Need help purchase high watts led from goldmine

Discussion in 'General Electronics Chat' started by mrel, Aug 7, 2015.

  1. mrel

    Thread Starter Active Member

    Jan 20, 2009
    97
    1
    Hello
    I connect this led to a 12 volts battery ,i put led mounted on heatsink.
    I notice less one second led get so hot that it melt solder off the wire that connect to led.
    I connect led direct to 12 volt battery since led is rated for 12 volt.
    So what am i do wrong?
    Included in this thread detailed description of the led , from goldmine.

    Detailed Description
     

    Super power LED type CL-L220-C16N-A by Citizen produces a typical luminous flux of 1150 lumens. This LED is seriously powerful. Produces a blinding cool white light that should not be viewed directly at close distances as it is just too bright to look at. Operates on 10.5V to 12.9VDC at up to 1.68Amp. Note this LED must be mounted to a heat sink and should be used with a current regulated supply. Overall size 1.1" X .7" X 0.035" thick. Actual active area about 0.55" square. Active area contains about 72 powerful tiny white LEDs. Brand new .


     


    mrel
     
    Last edited: Aug 7, 2015
  2. MikeML

    AAC Fanatic!

    Oct 2, 2009
    5,450
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    Maybe you could learn something from this thread.
     
  3. crutschow

    Expert

    Mar 14, 2008
    12,977
    3,221
    As Mike pointed out you need a current regulated supply (constant current) as they stated, not a voltage regulated supply (constant voltage) as you used.
    LEDs do not inherently limit there own operating current so if you connect a voltage source to them they can draw excess current and typically burn out (or melt the solder on the lead to the LED, as you found out).

    (I'd be interesting to know how many LEDs have been zapped by newbies connecting them directly to voltage sources. :rolleyes:)
     
  4. mrel

    Thread Starter Active Member

    Jan 20, 2009
    97
    1
    Since MikeML & crutschow said need current regulated supply,do you know where i can find simple circuit that i can build for current regulated?
    I purchase two different kind led from goldmine one is cl-l 220-c16n and other
    Detailed Description
     
    Powerful 10watt warm white LED requires 9V-12V forward voltage, 900mA forward current, and should be mounted to a heat sink for full output. LED output is 900-1000 Lumens, color temp is 3000K-3500K, and viewing angle is 120º.
    this does not say need current regulated supply ,look at the detelled description Do i need current regulated supply for this led too.
    Do all led need current regulated or just the high watt led.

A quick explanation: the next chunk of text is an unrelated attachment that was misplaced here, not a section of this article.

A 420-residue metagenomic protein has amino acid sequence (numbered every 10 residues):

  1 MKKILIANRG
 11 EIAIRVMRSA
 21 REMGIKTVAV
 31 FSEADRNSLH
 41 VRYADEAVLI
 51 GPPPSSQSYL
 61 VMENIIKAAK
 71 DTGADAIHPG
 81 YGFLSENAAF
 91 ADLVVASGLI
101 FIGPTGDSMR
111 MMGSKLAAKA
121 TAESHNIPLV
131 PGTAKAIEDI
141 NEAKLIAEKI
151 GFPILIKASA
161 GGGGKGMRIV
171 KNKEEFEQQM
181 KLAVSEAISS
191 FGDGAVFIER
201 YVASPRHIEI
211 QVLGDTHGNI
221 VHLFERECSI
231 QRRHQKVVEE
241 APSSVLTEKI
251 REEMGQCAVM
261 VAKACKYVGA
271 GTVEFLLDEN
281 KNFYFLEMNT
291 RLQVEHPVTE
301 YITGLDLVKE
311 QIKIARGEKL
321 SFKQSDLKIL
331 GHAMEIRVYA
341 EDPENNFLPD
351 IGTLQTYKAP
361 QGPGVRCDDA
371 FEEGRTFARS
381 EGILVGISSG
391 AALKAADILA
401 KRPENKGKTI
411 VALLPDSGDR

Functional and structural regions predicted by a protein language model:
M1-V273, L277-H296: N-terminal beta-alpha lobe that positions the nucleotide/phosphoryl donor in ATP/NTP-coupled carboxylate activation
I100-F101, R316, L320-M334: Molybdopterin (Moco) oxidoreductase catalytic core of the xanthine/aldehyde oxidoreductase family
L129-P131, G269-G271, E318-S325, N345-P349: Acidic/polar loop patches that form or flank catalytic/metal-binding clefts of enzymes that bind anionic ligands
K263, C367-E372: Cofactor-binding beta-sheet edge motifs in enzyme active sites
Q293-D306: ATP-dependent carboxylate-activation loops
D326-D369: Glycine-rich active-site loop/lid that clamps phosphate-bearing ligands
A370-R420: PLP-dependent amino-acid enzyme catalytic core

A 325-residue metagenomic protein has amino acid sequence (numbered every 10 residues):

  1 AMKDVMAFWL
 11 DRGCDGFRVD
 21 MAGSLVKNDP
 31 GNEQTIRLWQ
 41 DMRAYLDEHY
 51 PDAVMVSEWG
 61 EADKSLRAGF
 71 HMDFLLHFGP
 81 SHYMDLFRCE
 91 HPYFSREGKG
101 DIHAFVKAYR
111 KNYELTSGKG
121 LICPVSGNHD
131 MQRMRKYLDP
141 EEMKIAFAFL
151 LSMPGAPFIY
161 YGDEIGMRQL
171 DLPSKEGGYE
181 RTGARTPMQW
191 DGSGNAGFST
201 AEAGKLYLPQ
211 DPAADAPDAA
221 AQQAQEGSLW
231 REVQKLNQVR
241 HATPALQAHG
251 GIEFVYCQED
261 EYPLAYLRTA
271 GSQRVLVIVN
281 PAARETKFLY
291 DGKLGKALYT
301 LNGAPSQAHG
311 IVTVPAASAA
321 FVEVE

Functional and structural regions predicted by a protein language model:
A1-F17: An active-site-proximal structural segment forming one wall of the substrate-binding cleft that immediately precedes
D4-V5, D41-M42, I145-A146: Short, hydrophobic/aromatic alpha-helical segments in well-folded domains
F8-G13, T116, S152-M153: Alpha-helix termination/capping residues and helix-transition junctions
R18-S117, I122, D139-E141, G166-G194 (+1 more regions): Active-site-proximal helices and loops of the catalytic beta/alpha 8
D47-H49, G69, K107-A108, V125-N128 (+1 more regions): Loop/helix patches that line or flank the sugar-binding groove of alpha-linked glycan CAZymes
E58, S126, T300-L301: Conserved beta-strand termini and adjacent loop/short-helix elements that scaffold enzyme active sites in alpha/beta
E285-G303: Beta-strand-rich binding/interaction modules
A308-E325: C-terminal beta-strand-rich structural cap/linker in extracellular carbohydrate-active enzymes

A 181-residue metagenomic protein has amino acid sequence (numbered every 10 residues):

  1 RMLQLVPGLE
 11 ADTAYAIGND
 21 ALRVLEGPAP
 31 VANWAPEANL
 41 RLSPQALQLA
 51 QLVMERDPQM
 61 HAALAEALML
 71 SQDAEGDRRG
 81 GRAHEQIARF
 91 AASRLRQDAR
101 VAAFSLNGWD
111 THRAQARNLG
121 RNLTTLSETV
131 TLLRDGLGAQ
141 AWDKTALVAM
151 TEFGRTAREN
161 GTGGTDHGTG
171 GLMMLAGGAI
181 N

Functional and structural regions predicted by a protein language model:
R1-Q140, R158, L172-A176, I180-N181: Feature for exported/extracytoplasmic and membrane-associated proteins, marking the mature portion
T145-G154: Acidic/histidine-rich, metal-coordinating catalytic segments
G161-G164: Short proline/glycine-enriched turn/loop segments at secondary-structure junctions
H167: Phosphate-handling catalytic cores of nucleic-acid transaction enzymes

mrel
     
  5. MikeML

    AAC Fanatic!

    Oct 2, 2009
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    All LEDs should be operated with controlled current; the forward voltage drop is a function of the specific LED type, construction, temperature, and other factors.

    Most lamps should be operated with controlled voltage; the current through the lamp is a function of specific lamp type, construction, temperature and other factors.
     
  6. MikeML

    AAC Fanatic!

    Oct 2, 2009
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    Did you follow the link I posted back in post #2?
     
  7. mrel

    Thread Starter Active Member

    Jan 20, 2009
    97
    1
    MikeML
    Saw your link you have a circuit transistor 2n3904 plus Irf z44m would this circuit work for 22.5 watt 12volt led ,if does work do i need change some parts to work with 22.5 watt 12 volts Led.
    Or would it be more simple just add series resistor to led around 10 ohm 5 watts.
    mrel
     
  8. MikeML

    AAC Fanatic!

    Oct 2, 2009
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    According to its data sheet, the CL-L220-C16N-A should be operated at a constant current of 1.44A, not 1.68A which is its absolute maximum rating just on the verge of blowing it up...

    Frankly, for someone at your experience level, go buy a ready made LED constant-current power supply from a reputable supplier...
     
  9. dl324

    Distinguished Member

    Mar 30, 2015
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    You're not interpreting the specs correctly.

    The forward voltage of CL-L220-C16N-A is 10.5-12.9V (typical is 11.8V), but that doesn't mean it's "rated for" direct connection to a 12V source.

    You state you want to try a 10 ohm 5W resistor to limit current. It won't give you anywhere near 1.4A, but try it and see if brightness (and varying brightness as the battery discharges) are an issue. If it's too dim, as I expect, try smaller resistors. If the forward voltage for your LED is closer to the minimum, a 1 ohm resistor might be more suitable.

    If you want constant brightness, you need a current source and a voltage higher than 12V. Take MikeML's advice and buy a constant current supply.
     
    Last edited: Aug 8, 2015
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